When you think about this for a while, and the multitude of issues at play here, a number of key things rise to the surface. First, UP Diliman is obviously in a state of denial about the situation. To the university, the situation is just another inconvenience, and it should be swept under the rug so to speak. They don’t really see it as a problem as long as the informal settlers don’t obstruct the functions of the university. If anything, the informal settlers are well integrated into the day-to-day function of the campus, many of them working there. Besides the problem is now out of hand, and dealing with it would be a big undertaking. If it’s not a problem, then why can’t the university change its policy to acknowledge the legality of the informal settlements? What cultural and political forces require the university have to keep pretending like they have a problem with it, yet they do nothing about it? These are questions that I can’t even begin to have the answer to.
There is obviously a clash going on here between the western idealization of private property, entitlement, individuality, and open space with the eastern idealization of community, patience, hospitality, conformity, and generosity. The university was designed to mimic American universities with a large quad, open lawns, parks, common areas, and walkways. It is a complete anomaly to the way Filipinos conceptualize and design their cities. Within the Filipino culture itself, there is a constant pull between the forces of western and eastern influence, and the situation here is a perfect reflection of this. In this country, it is a basic tenet of life that everyone have a place to live, regardless of your level of contribution to society. There are other places in the city with the same issue, including Manila’s North Cemetery.
There are also political forces at play here, but it is not my place to get into that. Nor do I have the desire to discuss the political situation at the university. If the informal settlers were going to be kicked out, where would they go? How would the university go about removing them? Buy them out? Remove them with the police by force? There is nowhere for them to go. They can’t go back to the province because they cannot earn money there, and there is no land for them to farm even if they could farm. They can’t go somewhere else in Manila because someone else already lives there. Many people are “professional squatters” and spent their whole lives bouncing around from settlement to settlement. Many of the people in power in Manila depend on the people living in informal settlements for everyday services. The reality is that these spaces that were initially designated as greenspaces, are being devalued as greenspaces, and are now providing the most basic human requirement, space for the human body to physically occupy.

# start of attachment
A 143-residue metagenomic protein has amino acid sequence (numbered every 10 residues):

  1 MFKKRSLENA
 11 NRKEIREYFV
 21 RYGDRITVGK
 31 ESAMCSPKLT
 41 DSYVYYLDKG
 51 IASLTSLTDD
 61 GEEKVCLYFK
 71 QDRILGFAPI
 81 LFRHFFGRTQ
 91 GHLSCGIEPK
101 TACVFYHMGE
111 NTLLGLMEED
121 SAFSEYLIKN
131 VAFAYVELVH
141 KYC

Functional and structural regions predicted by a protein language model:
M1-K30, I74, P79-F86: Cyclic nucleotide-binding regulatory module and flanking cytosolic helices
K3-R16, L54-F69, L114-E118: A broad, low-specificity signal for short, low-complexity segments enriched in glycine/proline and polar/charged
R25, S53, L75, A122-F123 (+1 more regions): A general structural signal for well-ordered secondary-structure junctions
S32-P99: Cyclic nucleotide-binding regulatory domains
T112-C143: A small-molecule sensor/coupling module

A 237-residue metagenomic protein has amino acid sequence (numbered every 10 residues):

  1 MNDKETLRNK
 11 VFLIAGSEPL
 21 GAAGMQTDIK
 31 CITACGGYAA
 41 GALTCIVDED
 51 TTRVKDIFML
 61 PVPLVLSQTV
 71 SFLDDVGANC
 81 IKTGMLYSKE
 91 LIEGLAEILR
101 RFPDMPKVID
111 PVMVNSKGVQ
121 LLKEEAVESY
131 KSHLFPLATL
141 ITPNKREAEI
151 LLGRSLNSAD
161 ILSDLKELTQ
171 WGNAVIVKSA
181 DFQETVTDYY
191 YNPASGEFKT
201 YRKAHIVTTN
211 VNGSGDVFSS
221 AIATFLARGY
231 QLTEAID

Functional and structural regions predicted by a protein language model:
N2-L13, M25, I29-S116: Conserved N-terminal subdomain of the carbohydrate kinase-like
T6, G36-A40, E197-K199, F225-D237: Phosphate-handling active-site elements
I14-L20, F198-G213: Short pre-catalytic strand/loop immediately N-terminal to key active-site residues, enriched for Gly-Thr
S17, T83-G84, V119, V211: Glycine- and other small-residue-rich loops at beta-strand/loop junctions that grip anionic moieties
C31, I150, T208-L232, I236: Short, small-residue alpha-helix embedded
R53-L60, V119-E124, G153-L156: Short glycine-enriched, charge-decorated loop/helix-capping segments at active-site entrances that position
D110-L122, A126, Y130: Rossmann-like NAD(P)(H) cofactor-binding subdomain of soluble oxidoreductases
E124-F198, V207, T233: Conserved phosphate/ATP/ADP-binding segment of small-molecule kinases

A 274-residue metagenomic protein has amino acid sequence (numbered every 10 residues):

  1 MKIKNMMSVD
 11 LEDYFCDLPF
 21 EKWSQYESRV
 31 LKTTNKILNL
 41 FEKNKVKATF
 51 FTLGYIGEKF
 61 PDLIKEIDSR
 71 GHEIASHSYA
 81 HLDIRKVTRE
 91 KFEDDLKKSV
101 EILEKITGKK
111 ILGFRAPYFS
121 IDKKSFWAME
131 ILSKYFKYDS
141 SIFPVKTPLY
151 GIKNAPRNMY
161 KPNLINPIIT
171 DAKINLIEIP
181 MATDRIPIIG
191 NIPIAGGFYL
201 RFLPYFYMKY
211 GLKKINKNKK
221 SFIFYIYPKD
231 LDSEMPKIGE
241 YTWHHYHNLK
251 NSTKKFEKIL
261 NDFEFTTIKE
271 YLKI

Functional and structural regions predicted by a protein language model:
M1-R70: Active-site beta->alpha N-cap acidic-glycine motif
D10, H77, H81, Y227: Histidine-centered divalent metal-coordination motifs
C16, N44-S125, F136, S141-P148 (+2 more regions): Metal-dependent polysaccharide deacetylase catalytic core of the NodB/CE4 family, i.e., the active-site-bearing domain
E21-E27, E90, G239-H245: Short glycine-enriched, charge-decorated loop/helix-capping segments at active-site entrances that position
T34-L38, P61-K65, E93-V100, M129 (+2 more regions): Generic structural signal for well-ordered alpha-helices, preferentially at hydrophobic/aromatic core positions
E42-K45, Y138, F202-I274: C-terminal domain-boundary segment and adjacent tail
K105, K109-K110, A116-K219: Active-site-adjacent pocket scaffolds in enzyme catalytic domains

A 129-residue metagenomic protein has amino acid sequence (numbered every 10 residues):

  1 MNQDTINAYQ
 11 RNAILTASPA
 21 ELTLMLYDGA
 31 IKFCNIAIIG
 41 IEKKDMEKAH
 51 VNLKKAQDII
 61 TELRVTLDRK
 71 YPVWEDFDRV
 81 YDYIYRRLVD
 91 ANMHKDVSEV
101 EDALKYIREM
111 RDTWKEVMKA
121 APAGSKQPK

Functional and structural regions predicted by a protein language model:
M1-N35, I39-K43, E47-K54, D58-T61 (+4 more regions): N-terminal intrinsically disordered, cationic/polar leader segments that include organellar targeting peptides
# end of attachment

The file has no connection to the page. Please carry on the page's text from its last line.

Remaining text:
As the land value in Manila rises with the population increase (the country is roughly the size of the US state of Arizona and the population of the Philippines is expected to surpass 100 million in 2014), the land becomes allocated to the basic survival needs of people. Land is no longer used for purposes that could be defined as luxuries or for leisure. But at some point, some level of connection with a piece of land is essential for survival. There is no way to replace land for food to be grown on, although there are some really innovative things happening in Asia. Check out this vertical farm in Singapore. Although this is a great and innovative idea, it is nowhere near as sustainable as organic gardening and permaculture on the ground. The Philippines is a net importer of its food, and the country is going to really struggle with ways to raise its agricultural productivity and to feed all of its people in the future.
I haven’t even gotten into the psychological and environmental health benefits of greenspaces and pervious surfaces in cities. These benefits have long been documented across the world. I have also discussed in past posts about the flooding problems that Manila has on an annual basis during the rainy and typhoon seasons, in large part due to the pervasiveness of impervious surface in the city.
What is in store for the future? The campus officials at UP Diliman maintain that the informal settlements will be removed, but there has been no official press release on their intentions. Am I wrong in assuming that there is even a problem here? Is there a line that needs to be crossed before there is any change? Do people really think that the current situation is sustainable? What is it going to take in order for people to be mobilized into action? The thought of going to the UP Arboretum for a “picnic” or to find “diverse flora and fauna” is laughable. I think Quezon City should change its website.